Screening for Silent killers: Dealing with Hypertension

Dealing with Hypertension, aka High Blood Pressure, is a medical condition that affects over 1 billion adults worldwide. According to the World Health Organization (WHO), about 46% of adults have no clue that they have the condition. Having it greatly increases the risk of more serious conditions such as kidney failure, stroke, and heart attack.  

Here’s a brief overview that can help you and your health care provider tackle this silent killer during your  next online consultation.

What is High Blood Pressure?

It’s a condition in which the blood pumped from the heart acts upon the walls of the arteries (vessels that bring blood away from the heart).  Here’s a simple analogy: A garden hose can represent your arteries. If you block one end of the hose, the water pressure acting on the walls increases.

Over time, the prolonged exposure to the increased water causes the hose to develop small nicks that eventually become leaks. This concept applies to our arteries as well, if there is a persistent elevation in blood pressure, our vessels will develop their own “nicks” and “leaks”. 

Signs & symptoms

Labeled a “silent killer”, most people do not present with any signs or symptoms. As the condition progresses, some people may develop headaches, nosebleeds, vision changes, fatigue, vomiting, chest pain and tremors. Prolonged elevations in blood pressure incites damage to other organ systems which in turn creates a cascade of health issues.  

How is it Screened?

Screening should begin with all adults 18 years. Persons are at a higher risk if they have elevated blood pressures, overweight/obese, and of certain ethnic groups. Blood pressure is measured with a sphygmomanometer (manual/automated). Multiple measurements as well as home monitoring can confirm a diagnosis of hypertension.  

What can you do to prepare for you teleconsult?

Be ready to answer medical questions. 

Your primary care physician (PCP) will rely on your medical history. This includes your present condition, including any possible symptoms   

Be ready to check your blood pressure. Have a sphygmomanometer (manual/automated) available. If you have been monitoring your blood pressure regularly, prepare to show it to your primary care physician. Have any questions ready as well.  

What to do after the consult?

If your primary care physician gives you the all clear, regular screening can be performed according to the PCPs guidelines.  

If you are suspected to have hypertension, follow your PCP’s recommendations, usually this will include some lab work, BP monitoring, and some lifestyle changes. 

Lifestyle Goals 

When dealing with Hypertension, addressing certain lifestyle factors aids in reducing average blood pressure.  

Weight: Being overweight or obese increases your risk for high blood pressure. Weight loss has been shown to improve blood pressure measurements. This includes engaging in physical activities. Consistent physical activity helps you lose weight, combat stress, and lowers your blood pressure.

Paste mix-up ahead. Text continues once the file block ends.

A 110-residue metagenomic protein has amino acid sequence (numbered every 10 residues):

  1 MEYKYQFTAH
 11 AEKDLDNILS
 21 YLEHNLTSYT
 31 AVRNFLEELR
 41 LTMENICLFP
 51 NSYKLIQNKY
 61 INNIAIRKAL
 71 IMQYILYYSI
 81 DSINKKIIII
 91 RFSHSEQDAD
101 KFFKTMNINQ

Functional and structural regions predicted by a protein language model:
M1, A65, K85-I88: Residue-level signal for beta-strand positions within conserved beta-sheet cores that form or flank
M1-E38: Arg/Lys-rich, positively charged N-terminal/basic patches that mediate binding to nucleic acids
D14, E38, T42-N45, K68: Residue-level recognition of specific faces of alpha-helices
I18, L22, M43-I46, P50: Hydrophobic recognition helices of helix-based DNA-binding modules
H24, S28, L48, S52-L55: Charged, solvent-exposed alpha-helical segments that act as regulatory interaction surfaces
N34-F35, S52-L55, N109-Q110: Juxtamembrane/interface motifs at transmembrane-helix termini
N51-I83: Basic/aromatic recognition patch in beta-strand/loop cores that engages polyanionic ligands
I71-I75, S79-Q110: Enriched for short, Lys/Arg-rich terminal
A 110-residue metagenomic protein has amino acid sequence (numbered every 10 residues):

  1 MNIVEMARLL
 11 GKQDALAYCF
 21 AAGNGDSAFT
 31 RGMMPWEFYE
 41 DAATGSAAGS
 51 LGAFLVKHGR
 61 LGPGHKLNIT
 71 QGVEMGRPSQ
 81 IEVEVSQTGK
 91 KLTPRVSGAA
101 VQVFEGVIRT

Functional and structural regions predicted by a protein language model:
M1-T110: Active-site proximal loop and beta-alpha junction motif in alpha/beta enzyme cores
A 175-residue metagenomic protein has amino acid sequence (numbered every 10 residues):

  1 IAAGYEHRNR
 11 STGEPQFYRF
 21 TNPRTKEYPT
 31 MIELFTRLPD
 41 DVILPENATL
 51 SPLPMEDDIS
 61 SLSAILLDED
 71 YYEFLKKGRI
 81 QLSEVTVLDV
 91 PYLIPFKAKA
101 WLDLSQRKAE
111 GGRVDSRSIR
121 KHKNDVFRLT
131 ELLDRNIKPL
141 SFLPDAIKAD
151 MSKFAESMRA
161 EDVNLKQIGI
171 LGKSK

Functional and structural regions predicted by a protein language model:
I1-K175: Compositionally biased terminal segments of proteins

Eat Healthier: There are many diets out there sticking to one is the key. The DASH (Dietary Approach to Stop Hypertension) diet specifically targets the condition by increasing the number of fruits, vegetables, fish, and poultry. Additionally, reducing salt from your diet is also important.  

Avoid Vices: Alcohol can raise your blood pressure, even if healthy. For healthy adults, 2 drinks a day for men and 1 drink a day for women.  A drink being 1 beer can (12 oz), one glass of wine (5 oz), 1 shots of 80 proof alcohol (1.5 oz). Smoking should be avoided since they act on the blood vessel walls, causing damage and increased blockages.  

Managing Stress: Stress is a natural occurrence. Limiting its toll on the body can help reduce blood pressure elevations. Mindfulness and deep breathing techniques have been encouraged. Exercising and engaging in healthy coping techniques can also help. 

Regular BP Monitoring: If you are able to monitor your blood pressure at home, you can find out what potential triggers you might have. You will also provide important information for your doctor to figure out how to better tailor their management of your condition. 

Follow-ups are recommended:  This can help both you and your provider figure out the best treatment plan for you. 

Let’s fight this silent killer together before it takes hold of your life. If you’re searching for the right doctor for you, look no further because Eva Teleconsult has a wide selection of primary care physicians and specialists.

Our EVA Doctors are well-vetted expert medical professionals who treat patients with expertise and compassion. Get the best care from the best doctors at EVA.

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